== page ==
This is an article from the fall 2018 issue of 
LSA MagazineRead more stories from the magazine.

Mary from Michigan, an audio drama from creative writing Professor Michael Byers (M.F.A. 1996), contains all of the essential and classic elements of a soap opera. There are secret boyfriends, lecherous villains, sick parents, and even an honest-to-goodness evil twin. The plot moves as fast as the episodes arrived over the summer — one 12-minute entry every day for five weeks. (The podcast is still available for download anytime on iTunes.) The pace allowed listeners to revel in the guilty pleasures of incessant plot twists, near scrapes, and cliffhanger endings. It also made for a frantic production schedule for Byers and the actors. 

“In a way, this season was a proof of concept,” Byers says. “We were seeing what works, how it works, what’s feasible. And it’s completely feasible. We’ve recorded four episodes in one day, but it’s probably more practical to do three one day and then two the next.” 

The process works like this. Byers writes the script, then brings the actors together to record the scenes, at which point Byers and the actors together look at what’s written and sort their way through the story.

“The actors and I worked together to take advantage of the nature of the form — quick rehearsals, live recordings — while maintaining a level of quality that we all were happy with. The actors and I learned how to make this work, and soon we were up to speed, doing our best to match the production pace of the old shows. A challenge!” Byers says. “But we got there.”

Radio Days

Byers has long explored ideas through fiction, jumping from short stories to novels, from family dramas to historical fiction to horror. And since 2013, he has taught classes about the world of radio drama, adventuring alongside his students through the worlds of no-nonsense cops like those on Dragnet, the pulp-era pugilists of Green Hornet, and the moralizing hero-making of Jack Armstrong, the All-American Boy

In addition to writing about radio, his class also puts on a live performance of a radio drama that the students write, create sound effects for, and perform together themselves — a process, Byers says, that is both rewarding and exhausting. 

“I’m amazed by the dexterity and skill of the actors, who can pick up at a moment’s notice and go immediately into character,” Byers says. “Meanwhile I’m directing, working up a wicked sweat trying to keep up with them. When we’re done, I need to sit down and have a period-appropriate martini.”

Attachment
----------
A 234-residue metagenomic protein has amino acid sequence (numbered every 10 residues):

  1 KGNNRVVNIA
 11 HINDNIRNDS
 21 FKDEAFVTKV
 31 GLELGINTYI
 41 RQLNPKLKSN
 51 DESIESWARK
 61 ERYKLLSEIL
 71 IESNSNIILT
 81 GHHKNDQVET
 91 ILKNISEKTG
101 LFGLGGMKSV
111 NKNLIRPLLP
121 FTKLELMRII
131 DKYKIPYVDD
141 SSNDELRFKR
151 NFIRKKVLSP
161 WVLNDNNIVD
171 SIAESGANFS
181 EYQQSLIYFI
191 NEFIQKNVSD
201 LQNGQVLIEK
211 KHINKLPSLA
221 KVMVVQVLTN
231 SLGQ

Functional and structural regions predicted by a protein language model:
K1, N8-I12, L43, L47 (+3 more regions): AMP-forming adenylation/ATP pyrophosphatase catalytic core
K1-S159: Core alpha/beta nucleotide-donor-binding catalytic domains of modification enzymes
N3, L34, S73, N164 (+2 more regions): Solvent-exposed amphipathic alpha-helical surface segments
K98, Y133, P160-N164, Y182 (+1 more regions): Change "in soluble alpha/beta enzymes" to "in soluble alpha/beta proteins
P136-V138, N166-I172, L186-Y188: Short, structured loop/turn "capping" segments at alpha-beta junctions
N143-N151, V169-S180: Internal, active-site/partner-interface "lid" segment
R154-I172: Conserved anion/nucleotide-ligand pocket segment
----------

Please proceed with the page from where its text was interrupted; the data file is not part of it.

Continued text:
Mary from Michigan builds on what Byers learned in the class. It has a troupe of professional actors that work for a company that Byers founded to make the show, the Empire Podcasting System. Audio drama has seen a resurgence as of late, with standout hit shows like the sci-fi noir Life After from GE Podcast Theater and the thriller Homecoming from Gimlet Media among many, many others. (Podcast audio dramas even have an industry-ish newsletter, a surefire sign that people are paying attention.) 


But Byers and Empire’s take on the form feels different. Mary from Michigan resurrects a defunct genre — the radio soap — and remixes it with current concerns and a more naturalistic sense of storytelling while keeping the spirit and style of the original.

“It’s easy to add track after track of sound effects on stuff to make it sound like, ‘Oh, we’re really in a restaurant.’ But that actually is not how the most successful radio dramas worked. What a radio drama allows you to do is get really intimate and personal with the characters that you’re with. It’s a suggestive medium instead of an explicit medium.”

The Past Inside the Present

And there are more plans in the works. There will be a second season of Mary from Michigan, as well as a podcast about the history of the kinds of radio shows like the ones on which Mary from Michigan is based.

“The next project is a conversation podcast between me and some of the actors about the history of radio drama and comedy,” Byers says. “We’ll be talking and we’ll use clips, including Sorry, Wrong Number, this classic piece from the 1940s, and we’ll talk about how it came about, who did it, and how it sounds to us now.”

The second project revolves around a show that aired on CBS in 1943. In June of that year, racial violence swept through Detroit, one of three so-called “race riots” that would happen that summer across the United States. Three and a half weeks later, Byers says, CBS aired a special called An Open Letter on Race Hatred, dramatizing the events that had shaken Detroit.

The script for the show exists — but the recordings are gone. Byers hopes to stage the show live in Detroit alongside two companion pieces about race relations originally created in the ’30s and ’40s. “Because this unrest was happening during the war, it was seen as a national security issue and was a source of Axis propaganda,” Byers says. “So it was seen as crucial to national security that these things be addressed, and addressed in a way that is actually a model for ways to address actual social issues today.”


Photos by Emma Richter